CEOs are increasingly called upon to address the impacts of innovation not only within their businesses but also in society at large. This was one of the main findings of Edelman’s Trust Barometer, which was released for the World Economic Forum in Davos this year and revealed that while 62% of people expect CEOs to manage societal changes, innovation is being managed poorly by business leaders, resulting in increased polarisation.

In light of these findings, Commetric decided to analyse how CEOs talk about innovation at Davos 2024, where AI was the most prominent topic, as per our thematic analysis of 521 English-language articles around WEF published in January:

The issue: few CEOs addressed AI’s societal implications

In line with Edelman’s report, our research found that the discourse on the ethical and societal implications of AI at Davos was notably more prevalent among public officials and politicians rather than corporate leaders.

The most notable exception was Sam Altman of OpenAI, who became the most influential CEO in the Davos media debate, as we found in our stakeholder analysis. He gained his influence not just because he runs the world’s most hyped-up company right now but because of his ability to communicate effectively about social issues:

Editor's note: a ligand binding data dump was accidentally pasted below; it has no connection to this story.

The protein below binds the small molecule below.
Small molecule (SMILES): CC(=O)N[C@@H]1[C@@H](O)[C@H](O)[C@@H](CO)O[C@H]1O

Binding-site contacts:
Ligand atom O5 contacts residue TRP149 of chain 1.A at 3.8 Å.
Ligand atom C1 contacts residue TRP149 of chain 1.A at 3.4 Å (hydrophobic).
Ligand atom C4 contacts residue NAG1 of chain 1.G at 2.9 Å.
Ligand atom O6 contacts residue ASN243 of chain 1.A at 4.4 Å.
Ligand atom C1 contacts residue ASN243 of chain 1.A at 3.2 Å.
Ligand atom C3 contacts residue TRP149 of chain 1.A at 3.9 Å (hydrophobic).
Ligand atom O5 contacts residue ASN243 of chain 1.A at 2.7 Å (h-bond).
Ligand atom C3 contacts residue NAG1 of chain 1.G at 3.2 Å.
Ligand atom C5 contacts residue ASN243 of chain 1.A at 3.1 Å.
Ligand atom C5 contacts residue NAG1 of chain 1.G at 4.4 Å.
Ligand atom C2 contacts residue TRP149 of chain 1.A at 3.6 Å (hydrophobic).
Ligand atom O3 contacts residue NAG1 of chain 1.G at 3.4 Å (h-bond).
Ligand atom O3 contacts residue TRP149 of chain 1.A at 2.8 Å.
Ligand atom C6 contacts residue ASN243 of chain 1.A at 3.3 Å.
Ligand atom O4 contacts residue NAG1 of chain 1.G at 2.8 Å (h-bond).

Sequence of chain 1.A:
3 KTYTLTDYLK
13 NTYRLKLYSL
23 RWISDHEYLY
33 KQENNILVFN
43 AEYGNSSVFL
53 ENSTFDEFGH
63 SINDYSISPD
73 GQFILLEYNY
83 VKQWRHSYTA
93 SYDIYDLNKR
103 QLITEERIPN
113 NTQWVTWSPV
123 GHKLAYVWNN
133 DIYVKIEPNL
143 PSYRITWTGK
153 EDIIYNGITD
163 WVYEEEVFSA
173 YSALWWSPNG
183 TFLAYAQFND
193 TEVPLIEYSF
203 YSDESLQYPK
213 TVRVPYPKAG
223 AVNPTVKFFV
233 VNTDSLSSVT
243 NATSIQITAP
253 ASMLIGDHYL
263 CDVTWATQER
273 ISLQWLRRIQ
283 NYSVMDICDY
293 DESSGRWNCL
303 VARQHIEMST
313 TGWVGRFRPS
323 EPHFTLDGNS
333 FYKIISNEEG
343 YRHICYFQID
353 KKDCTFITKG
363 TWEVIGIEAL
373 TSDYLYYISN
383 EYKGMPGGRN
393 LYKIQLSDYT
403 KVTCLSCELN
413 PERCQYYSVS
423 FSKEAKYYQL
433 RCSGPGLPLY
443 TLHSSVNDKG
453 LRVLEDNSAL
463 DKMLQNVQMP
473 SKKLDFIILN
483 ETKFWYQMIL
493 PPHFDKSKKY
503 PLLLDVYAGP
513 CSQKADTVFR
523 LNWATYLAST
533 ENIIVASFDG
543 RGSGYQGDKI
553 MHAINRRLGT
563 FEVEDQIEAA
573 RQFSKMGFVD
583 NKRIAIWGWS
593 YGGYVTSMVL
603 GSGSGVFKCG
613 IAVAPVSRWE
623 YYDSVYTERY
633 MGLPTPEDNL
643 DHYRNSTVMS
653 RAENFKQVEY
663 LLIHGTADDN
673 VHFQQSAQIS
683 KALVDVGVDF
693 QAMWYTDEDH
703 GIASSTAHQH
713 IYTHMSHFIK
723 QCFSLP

Altman was widely quoted as recognising the long-term impact of AI, particularly artificial general intelligence (AGI), but moderated the hype surrounding its immediate effects on society and jobs. He framed AI more as a productivity tool rather than a societal disruptor, emphasising a balanced outlook on its evolution and application.

Another significant exception was Marc Benioff of Salesforce, who stood out for his advocacy of AI as a dual force capable of both creating and bridging socio-economic inequalities. Benioff’s perspective on AI went beyond mere technological advancement, viewing it almost as a human right and emphasising the need for its responsible and equitable deployment.

Most CEOs were pragmatic observers

Our granular message analysis found that most CEOs at Davos adopted an attitude of pragmatic observers when it came to AI and innovation – they approached these technologies with a practical, results-oriented mindset, focusing on the tangible impacts and market implications in their respective industries.

For example, Cisco’s Chuck Robbins highlighted the inflated valuations in the AI sector, pointing out the irony of these surges following an economic correction period. Likewise, Nasdaq’s Adena Friedman emphasised the investor frenzy around AI, tempered by the challenges of a higher interest rate environment.

Intel’s Pat Gelsinger and Verizon’s Hans Vestberg also echoed this sentiment, discussing the need for comprehensive infrastructure to support AI and its practical applications in telecommunications, respectively.

Meanwhile, Tejpreet Chopra of BLP Group further exemplified the pragmatic observer trend by focusing on using AI for specific, internal tasks to achieve immediate benefits.

Cautious optimists and bullish visionaries talked about productivity

The second most prevalent group of CEOs, whom we characterised as cautious optimists, communicated a balanced perspective, acknowledging the transformative potential of AI but also offering a realistic understanding of its current limitations.